Does it ever feel like you’re throwing emails, newsletters, and social media posts at anyone who will listen–but aren’t really sure if your efforts are working or not? This method is sometimes known as “spray-and-pray,” and it doesn’t accomplish your communication objectives.
You spend hours developing content and materials and then “spray” them everywhere you can think of in hopes that something will land with someone that will result in a new donation or new volunteer. In other words, there’s no real “method to the madness” but just a “hope for the best attitude.” The effort lacks clear communication objectives and no specified audience has been identified. The content could be great, but lacking clarity in the other two categories (goals and audience) can really limit success.
If this sounds familiar, no worries–you’re not alone! And this blog series will help to offer a little step-by-step structure to develop a nonprofit communications plan.
While this process may take a little extra effort upfront, it can help ensure you have more purpose and a greater impact with your communication efforts. And the good news is, once you have the process as a guide, you can lather, rinse, and repeat as many times as needed!
Identify Your Communication Objectives
The first step to developing a strategic communications plan is to determine your communication objectives. Communication helps to share ideas and information and solidify relationships.
Consider what you hope to accomplish with your communication efforts. Most communication objectives can be broken down into three categories–entertainment, education, or evoking action.
- Educate – Teach others about what you do and why you do it.
- Entertain – Cultivate interest and emotion in your audience so they will continue to engage.
- Evoke action – Persuade your audience to contribute, volunteer, or share the word about you!
Ultimately most nonprofits are hoping to cultivate real impact. Consider what that means to you and your organization. Are you hoping to increase awareness on a certain topic? Are you hoping to increase donations to run your programs? Are you hoping to create connections in the community? Chances are you are trying to do all three and more. But each objective will have its own communication plan because communication is not a one-size-fits-all endeavor!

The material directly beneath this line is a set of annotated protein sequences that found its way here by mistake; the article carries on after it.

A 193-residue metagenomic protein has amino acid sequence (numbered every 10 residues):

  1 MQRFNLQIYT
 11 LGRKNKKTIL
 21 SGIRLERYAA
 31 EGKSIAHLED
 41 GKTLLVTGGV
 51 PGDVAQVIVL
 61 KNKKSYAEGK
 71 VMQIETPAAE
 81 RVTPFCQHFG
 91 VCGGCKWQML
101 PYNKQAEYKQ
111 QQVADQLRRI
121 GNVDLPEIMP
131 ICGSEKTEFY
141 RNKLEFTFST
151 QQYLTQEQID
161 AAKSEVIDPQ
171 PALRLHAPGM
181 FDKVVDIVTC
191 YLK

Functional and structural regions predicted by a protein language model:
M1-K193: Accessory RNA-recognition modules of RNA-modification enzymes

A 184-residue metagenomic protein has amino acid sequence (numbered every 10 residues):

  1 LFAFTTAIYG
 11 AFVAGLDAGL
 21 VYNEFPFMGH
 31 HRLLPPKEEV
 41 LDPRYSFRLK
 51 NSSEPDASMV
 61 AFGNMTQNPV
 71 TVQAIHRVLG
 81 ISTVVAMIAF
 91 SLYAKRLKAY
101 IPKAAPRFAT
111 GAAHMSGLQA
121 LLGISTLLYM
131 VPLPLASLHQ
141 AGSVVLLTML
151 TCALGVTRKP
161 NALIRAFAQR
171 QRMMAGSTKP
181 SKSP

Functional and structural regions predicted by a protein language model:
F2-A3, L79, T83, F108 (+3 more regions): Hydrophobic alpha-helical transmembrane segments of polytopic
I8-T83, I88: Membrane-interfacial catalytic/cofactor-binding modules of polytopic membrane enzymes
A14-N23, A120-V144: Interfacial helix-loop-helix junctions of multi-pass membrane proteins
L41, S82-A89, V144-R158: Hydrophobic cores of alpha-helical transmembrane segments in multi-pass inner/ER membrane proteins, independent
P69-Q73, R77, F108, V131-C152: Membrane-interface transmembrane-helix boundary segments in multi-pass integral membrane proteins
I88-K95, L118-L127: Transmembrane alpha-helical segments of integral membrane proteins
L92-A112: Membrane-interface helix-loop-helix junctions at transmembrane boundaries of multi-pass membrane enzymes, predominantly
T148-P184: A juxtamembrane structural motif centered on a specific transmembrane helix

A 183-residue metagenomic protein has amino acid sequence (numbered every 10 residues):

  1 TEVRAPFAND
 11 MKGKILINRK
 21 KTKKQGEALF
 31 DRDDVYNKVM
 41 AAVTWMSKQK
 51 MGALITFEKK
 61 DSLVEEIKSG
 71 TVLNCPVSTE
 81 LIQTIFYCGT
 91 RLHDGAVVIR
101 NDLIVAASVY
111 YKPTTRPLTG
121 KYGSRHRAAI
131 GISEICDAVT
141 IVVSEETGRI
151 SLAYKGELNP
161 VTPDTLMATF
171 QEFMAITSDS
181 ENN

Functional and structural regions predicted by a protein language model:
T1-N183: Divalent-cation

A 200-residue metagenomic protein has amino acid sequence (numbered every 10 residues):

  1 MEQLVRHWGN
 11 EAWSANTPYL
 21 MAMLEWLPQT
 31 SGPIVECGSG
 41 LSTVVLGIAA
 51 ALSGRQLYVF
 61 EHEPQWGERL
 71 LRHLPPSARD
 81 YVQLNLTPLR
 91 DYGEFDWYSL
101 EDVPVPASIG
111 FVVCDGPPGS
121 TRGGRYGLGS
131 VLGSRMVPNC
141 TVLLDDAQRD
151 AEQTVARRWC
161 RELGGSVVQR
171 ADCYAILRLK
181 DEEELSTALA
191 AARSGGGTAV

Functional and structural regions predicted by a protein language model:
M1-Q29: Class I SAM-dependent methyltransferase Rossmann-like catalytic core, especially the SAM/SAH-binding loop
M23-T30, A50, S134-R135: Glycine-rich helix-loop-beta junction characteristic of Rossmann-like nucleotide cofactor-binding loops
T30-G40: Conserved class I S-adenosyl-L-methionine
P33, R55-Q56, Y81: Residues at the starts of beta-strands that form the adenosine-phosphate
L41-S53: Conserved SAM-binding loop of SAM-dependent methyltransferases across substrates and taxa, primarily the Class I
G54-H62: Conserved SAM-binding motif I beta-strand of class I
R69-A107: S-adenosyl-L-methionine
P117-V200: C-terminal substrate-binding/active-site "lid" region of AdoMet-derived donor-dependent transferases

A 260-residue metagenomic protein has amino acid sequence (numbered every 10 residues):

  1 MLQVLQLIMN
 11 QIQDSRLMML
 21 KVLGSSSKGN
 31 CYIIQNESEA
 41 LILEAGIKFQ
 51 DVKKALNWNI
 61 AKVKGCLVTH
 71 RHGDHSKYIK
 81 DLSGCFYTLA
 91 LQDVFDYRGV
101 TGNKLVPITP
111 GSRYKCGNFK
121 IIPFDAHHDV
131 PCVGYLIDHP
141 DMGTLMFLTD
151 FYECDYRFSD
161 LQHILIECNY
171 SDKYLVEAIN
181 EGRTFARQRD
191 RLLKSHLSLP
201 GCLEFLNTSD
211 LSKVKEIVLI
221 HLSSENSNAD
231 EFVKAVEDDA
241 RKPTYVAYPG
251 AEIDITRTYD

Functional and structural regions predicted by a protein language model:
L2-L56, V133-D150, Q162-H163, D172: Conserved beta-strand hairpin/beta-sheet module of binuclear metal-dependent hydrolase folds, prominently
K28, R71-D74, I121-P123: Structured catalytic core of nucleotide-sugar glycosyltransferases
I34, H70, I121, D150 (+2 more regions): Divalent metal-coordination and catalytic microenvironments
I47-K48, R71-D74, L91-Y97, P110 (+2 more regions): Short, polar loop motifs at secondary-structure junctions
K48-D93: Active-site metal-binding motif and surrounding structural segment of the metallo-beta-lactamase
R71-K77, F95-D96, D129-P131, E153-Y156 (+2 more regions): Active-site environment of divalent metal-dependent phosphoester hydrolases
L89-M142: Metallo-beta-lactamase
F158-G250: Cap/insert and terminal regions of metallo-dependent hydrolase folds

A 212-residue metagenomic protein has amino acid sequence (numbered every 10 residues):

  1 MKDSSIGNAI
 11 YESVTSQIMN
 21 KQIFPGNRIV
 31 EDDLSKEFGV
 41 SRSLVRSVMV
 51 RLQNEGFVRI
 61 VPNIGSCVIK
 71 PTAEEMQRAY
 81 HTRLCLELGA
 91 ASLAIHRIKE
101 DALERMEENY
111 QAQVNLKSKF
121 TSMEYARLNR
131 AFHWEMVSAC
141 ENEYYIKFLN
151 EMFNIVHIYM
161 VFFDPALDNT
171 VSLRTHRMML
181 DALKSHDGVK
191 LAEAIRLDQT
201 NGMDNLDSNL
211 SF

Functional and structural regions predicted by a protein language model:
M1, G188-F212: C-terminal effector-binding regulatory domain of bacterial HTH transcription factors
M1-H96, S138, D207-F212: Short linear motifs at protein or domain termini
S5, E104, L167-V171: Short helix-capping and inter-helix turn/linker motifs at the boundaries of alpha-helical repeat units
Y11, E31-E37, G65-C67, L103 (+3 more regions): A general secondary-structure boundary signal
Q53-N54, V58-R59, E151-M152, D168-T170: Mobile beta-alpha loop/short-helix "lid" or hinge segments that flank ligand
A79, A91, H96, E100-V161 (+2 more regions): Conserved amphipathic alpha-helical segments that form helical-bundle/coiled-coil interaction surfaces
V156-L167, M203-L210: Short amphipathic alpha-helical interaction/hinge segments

Once you have your objective, think about what type of communication will help you meet that objective. Will you be sharing emotionally-engaging stories? Will you be sharing behind-the-scenes pictures? Will you be sharing stats and facts to support what you’re saying? Will you be introducing your staff?
Examples could include:
- Building rapport with your audience by posting a series of “meet-the-team” photos and bios on your website and social media pages
- Raising awareness about a particular subject with an infographic
- Acquiring donations on Giving Tuesday through a “day-in-the-life” campaign
- Increasing ticket sales to your next event by sharing testimonials from your last event
The ideas above are just inspiration to help get the creative juices flowing. Determining your objective is just step one towards crafting a complete strategy. One you have identified a specific objective, put it at the top of your communications plan. Again, you will have a separate communications plan for each objective. Everything that comes next will be funneled through the lens of your goal. After your specific goal is identified, you need to decide who you want to communicate to in order to help you reach that goal. Knowing which audience will best help you accomplish your goal will help you know how to craft a message that really speaks to them on a deep level. Knowing your audience will be the next step of the strategic communications process.